Originally Posted by
werepurple I haven't done this question before in my life, but here goes,
I don't have the tool to do log base thingy, so I'll merely show you the method, and you simply follow the procedures carefully.
Let log base 10 be lg
Showing simple concepts,
lg x* = a
=> x* = 10^a --------- am I right? ----- then what is the domain of lg x*?
as you know the basic log graph, where the range of lg x* = a: (-∞,∞), basically all real values.
Now, back to " x* = 10^a ", where R of lg x* = a: ( -∞, +∞ )
when a tends to -∞, x* = 10^(-∞) = 1/(10^∞) ≈ 0
when a tends to + ∞, x* = 10^(∞) = ∞
Hence, logically, the domain of lg x*: ( 0, ∞ )
Ok, back to business ( Qns ); I will edit the qns a little because I can't make the log 7 thingy.
Qns: lg [2 -(x+5)/(x-6)] = lg A = lg x*
Let [2 -(x+5)/(x-6)] be A
As I have mentioned, the domain of A = domain of x*: ( 0, ∞ )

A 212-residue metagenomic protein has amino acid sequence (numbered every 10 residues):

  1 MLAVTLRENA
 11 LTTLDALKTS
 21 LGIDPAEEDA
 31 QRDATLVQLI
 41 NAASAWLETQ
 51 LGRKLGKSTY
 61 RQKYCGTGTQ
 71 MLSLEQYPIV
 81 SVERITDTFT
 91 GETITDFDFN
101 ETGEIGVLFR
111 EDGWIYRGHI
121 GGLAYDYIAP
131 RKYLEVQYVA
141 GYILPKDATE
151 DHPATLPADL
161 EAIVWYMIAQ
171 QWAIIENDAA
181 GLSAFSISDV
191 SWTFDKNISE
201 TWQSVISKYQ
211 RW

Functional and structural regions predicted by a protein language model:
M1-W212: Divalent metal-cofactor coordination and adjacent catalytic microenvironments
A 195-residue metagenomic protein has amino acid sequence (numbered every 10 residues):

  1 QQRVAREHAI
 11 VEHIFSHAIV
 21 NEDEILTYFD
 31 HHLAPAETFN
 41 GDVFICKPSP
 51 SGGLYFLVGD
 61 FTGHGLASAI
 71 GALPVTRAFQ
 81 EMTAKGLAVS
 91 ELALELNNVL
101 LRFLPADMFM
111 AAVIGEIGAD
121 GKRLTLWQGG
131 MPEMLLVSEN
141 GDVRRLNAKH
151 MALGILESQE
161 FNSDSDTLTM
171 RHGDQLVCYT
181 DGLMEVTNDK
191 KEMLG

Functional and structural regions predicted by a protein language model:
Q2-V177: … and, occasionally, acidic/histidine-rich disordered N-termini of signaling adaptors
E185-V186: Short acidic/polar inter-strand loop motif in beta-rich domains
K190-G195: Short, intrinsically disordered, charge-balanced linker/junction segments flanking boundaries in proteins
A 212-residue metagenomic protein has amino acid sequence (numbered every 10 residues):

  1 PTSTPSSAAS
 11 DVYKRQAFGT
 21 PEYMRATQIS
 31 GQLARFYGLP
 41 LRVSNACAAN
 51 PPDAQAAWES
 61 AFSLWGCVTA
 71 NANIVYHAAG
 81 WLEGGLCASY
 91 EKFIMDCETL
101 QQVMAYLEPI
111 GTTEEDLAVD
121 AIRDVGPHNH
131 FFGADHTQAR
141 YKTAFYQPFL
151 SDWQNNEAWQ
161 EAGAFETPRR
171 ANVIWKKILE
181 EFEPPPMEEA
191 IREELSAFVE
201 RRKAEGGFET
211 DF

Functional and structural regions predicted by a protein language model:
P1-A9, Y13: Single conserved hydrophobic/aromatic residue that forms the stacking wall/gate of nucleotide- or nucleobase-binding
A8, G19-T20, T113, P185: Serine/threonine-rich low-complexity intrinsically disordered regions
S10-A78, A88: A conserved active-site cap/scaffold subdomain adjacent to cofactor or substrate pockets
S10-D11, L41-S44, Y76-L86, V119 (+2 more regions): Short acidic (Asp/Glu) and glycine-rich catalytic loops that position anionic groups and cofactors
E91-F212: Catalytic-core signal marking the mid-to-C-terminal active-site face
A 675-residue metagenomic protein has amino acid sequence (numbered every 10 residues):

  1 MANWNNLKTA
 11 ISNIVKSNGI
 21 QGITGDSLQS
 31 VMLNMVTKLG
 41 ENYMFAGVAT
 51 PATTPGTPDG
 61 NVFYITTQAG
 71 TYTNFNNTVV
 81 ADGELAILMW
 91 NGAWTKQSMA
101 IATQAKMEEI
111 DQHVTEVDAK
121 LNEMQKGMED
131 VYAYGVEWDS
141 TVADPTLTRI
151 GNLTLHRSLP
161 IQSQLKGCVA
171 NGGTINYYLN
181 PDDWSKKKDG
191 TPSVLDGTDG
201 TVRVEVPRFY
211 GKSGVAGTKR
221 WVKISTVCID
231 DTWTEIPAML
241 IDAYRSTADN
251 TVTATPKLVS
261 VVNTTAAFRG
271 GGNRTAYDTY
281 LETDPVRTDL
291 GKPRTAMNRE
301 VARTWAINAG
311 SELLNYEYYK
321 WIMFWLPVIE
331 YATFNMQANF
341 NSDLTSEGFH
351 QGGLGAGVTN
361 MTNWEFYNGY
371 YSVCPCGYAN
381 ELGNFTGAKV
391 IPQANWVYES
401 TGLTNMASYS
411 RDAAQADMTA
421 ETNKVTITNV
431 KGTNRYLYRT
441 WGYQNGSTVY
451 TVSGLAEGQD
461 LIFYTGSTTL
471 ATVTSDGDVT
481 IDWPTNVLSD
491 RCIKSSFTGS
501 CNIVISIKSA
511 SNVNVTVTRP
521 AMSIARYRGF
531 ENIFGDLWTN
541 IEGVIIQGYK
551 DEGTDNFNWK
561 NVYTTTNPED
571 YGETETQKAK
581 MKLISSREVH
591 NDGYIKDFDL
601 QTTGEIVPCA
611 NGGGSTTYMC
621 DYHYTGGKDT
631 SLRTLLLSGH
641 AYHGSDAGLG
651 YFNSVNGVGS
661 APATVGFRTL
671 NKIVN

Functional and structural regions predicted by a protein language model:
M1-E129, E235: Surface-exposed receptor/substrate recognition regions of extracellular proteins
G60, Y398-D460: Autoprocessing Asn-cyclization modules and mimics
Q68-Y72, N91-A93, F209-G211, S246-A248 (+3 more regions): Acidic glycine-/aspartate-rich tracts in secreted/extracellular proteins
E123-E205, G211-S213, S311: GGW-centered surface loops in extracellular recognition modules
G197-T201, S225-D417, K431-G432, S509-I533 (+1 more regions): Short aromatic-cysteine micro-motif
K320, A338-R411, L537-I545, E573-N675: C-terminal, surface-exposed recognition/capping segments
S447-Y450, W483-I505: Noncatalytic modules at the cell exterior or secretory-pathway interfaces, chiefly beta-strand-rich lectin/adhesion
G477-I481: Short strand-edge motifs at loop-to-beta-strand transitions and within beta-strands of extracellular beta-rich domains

Meaning, since, " 0 < x* < ∞ ", then " 0 < A < ∞ " = " 0 < [2 -(x+5)/(x-6)] < ∞ "
but here is the problem, we have to make x the subject to make an inequality, right?
Method:
Since (x+5)/(x-6) = 1 + 11/(x-6),
then [2 -(x+5)/(x-6)] = [2 - 1 - 11/(x-6)] = [ 1 - 11/(x-6) ]
Solving the inequality for the LHS first,
0 < 1 - 11/(x-6)
=> -1 < - 11/(x-6)
=> 1 > 11/(x-6)
=> (x-6) > 11
=> x > 17
Now, solving it for the RHS,
1 - 11/(x-6) < ∞
=> -11/(x-6) < ∞ - 1 = ∞
=> (x-6) < 11/∞ ≈ 0
=> x < 6
Hence the domain of x: [ x<6 & x>17 ]
This is answer you seek, I guess; the domain is the same regardless of any log base.